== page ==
GRAND REPIDS, Michigan. On a winter morning in Western Michigan, when the temperature is unambiguous, there is only one thing that makes sense – dive into the ice pool, of course! That’s what our morning band FOX 17 did on Saturdayalong with several other people to help set local and nationwide fundraising records for the Michigan Special Olympics.
“These are unambiguous numbers, which actually means the water will be warmer than the air, and it’s a little refreshing if you do it that way,” joked Ian Graham, a public safety officer with the Rockford Police Department and one of Saturday’s knights. .
Aside from the fact that these people are crazy, they are also insanely generous, putting their bodies at stake to raise money and awareness for the Special Olympics.
Graham has previously shared some tips with FOX 17.
“It’s all about mental training,” he said. – If you think it will be cold, it will be cold. The secret is that it will be cold anyway, but at least mentally, if you feel like jumping into a beautiful warm pool, maybe you can relieve yourself of the shock. ”
Obviously, this is easier said than done.
What doesn’t shock you is the generosity of the community. FOX 17 said 160 people plunged into Grand Rapids on Saturday, and 120 participated virtually.
The polar dive at Grand Rapids at LMCU Ballpark was one of 30 that took place Saturday in Michigan.
The fundraising goal in the state was $ 1 million. The event coordinator told FOX 17 that they surpassed that figure, raising $ 1,095,820 nationwide.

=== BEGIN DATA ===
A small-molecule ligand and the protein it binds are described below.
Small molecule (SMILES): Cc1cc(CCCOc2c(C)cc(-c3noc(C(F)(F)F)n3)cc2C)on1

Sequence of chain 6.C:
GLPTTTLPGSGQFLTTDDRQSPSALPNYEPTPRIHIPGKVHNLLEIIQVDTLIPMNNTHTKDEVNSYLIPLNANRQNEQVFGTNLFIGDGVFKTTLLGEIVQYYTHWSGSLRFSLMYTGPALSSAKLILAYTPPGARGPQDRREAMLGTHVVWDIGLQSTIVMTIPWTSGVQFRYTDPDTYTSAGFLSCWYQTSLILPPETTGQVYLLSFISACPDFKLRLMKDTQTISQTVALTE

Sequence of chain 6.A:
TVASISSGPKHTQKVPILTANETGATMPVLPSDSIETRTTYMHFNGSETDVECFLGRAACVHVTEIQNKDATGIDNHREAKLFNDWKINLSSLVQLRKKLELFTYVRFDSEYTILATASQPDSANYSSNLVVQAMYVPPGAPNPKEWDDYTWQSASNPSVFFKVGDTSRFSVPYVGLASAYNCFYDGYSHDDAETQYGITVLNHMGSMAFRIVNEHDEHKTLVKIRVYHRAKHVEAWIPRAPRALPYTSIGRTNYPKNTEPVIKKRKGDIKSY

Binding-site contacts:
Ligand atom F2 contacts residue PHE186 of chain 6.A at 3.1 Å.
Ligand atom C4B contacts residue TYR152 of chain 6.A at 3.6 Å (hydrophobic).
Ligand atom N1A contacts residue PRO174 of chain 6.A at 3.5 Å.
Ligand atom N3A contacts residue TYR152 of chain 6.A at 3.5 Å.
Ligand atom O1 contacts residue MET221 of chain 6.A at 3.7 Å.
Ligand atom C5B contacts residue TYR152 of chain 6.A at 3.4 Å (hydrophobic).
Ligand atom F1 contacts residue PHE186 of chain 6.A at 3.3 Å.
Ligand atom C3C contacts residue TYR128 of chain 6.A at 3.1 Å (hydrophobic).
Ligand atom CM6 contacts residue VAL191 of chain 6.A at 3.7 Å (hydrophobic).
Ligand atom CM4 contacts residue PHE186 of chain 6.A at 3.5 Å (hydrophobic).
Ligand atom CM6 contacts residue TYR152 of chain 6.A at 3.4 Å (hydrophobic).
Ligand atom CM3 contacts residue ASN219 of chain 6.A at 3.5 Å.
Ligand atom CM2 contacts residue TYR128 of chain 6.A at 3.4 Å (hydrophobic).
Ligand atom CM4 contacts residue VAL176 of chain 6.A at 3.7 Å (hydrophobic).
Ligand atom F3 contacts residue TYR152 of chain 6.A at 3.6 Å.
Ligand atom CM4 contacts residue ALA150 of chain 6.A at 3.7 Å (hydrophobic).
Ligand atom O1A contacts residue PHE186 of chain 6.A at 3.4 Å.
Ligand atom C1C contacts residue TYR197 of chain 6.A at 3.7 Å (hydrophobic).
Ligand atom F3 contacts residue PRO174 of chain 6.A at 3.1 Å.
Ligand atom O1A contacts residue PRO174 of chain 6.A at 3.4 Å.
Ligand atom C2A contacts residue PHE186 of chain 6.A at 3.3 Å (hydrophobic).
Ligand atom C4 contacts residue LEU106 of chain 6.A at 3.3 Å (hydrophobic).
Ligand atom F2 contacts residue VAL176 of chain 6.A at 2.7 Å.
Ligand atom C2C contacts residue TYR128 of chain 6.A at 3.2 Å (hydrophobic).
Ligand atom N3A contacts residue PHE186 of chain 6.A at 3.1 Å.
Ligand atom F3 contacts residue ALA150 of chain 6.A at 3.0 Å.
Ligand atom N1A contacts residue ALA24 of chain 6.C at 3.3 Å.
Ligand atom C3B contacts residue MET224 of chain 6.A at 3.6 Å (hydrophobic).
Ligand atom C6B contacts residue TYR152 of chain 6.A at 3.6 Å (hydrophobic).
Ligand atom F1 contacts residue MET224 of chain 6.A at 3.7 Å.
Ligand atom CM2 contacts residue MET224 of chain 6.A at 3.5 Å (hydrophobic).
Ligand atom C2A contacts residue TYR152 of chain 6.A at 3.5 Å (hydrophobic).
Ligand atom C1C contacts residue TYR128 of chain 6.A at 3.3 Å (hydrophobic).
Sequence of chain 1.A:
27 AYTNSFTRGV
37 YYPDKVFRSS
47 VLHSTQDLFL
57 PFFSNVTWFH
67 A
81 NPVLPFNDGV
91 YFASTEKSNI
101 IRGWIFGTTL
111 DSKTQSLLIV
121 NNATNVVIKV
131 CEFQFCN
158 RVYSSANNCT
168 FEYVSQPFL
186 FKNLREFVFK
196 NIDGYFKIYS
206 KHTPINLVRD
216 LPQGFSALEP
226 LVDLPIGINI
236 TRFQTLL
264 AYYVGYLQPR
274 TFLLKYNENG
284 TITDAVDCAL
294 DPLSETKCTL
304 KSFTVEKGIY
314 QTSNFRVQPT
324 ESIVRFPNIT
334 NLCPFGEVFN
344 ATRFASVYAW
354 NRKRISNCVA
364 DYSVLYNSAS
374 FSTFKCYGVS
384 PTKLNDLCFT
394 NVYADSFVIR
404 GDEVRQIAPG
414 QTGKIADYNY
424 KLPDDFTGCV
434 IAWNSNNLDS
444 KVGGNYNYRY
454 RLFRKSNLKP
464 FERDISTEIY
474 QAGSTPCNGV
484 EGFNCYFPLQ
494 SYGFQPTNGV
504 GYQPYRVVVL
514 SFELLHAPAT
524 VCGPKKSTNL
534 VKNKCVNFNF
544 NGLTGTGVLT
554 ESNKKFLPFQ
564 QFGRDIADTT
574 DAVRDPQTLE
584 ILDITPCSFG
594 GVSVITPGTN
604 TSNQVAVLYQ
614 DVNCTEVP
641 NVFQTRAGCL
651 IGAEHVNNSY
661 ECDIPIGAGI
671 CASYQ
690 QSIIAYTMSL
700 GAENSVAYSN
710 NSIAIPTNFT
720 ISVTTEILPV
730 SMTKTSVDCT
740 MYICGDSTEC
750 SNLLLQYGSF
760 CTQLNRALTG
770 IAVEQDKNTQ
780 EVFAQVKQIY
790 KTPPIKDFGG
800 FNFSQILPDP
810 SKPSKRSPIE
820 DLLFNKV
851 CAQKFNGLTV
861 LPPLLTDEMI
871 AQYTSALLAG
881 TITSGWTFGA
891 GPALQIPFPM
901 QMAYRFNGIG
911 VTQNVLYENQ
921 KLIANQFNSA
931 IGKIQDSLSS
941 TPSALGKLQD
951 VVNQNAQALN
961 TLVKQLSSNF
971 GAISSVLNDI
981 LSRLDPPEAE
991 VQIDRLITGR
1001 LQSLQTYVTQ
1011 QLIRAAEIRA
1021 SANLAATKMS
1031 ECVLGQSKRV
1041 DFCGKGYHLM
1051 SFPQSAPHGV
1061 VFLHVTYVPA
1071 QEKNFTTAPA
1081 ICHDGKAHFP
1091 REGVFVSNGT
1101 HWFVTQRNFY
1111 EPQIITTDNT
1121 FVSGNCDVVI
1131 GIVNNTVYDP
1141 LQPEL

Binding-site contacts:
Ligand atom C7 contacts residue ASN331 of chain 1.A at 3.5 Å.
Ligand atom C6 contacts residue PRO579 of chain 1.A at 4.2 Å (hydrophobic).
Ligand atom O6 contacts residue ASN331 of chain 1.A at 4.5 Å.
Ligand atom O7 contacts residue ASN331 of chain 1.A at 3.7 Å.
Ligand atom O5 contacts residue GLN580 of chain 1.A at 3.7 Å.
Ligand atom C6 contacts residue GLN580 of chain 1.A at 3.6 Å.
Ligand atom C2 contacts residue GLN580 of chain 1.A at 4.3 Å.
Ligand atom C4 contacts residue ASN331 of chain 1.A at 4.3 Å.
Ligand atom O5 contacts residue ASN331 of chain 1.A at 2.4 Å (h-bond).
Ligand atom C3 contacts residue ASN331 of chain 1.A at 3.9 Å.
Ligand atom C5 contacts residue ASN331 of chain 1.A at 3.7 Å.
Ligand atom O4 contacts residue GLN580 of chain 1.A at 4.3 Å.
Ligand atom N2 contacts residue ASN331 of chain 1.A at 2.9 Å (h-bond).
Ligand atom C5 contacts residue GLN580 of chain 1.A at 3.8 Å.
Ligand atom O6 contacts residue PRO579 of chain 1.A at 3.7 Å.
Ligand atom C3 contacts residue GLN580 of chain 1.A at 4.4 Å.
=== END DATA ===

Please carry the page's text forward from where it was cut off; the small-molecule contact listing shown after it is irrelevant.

The Grand Rapids target was $ 100,000. The same coordinator said they won and that, reaching more than $ 120,000.
Both are records for the organization.
“This is true for our athletes today,” said Jennifer Van Skiver, board member and vice president of the Michigan Special Olympics. . We are very grateful to the 4,000 volunteers across the state and thank you guys for being here today to show us what we are talking about. ”
Graham learned a few years ago what it is. Now he can’t get enough.
“Initially, I was pressured by peers from several members of the Law Enforcement Torch Run and local media,” Graham said. – But as soon as I met my first athlete, I was fascinated. Once you meet them and see their fire to compete with each other and get the opportunities they might not have, that’s all I need to be motivated. ”
One of the athletes is Van Skiver’s daughter. She is unaware of the importance of the Special Olympics in Michigan.
“We light the pilot light in people,” said Van Skiver. “We create a sense of drive and a desire to belong and keep going. It’s really about never giving up. Sport is the catalyst that unites us. but it is leadership, and it is the self-confidence that is instilled in our athletes that helps them continue to find a meaningful place in their community, no matter what it looks like. ”
If you haven’t had the opportunity to participate, there’s still time to donate. Just visit the Special Olympics in Michigan website and find your area.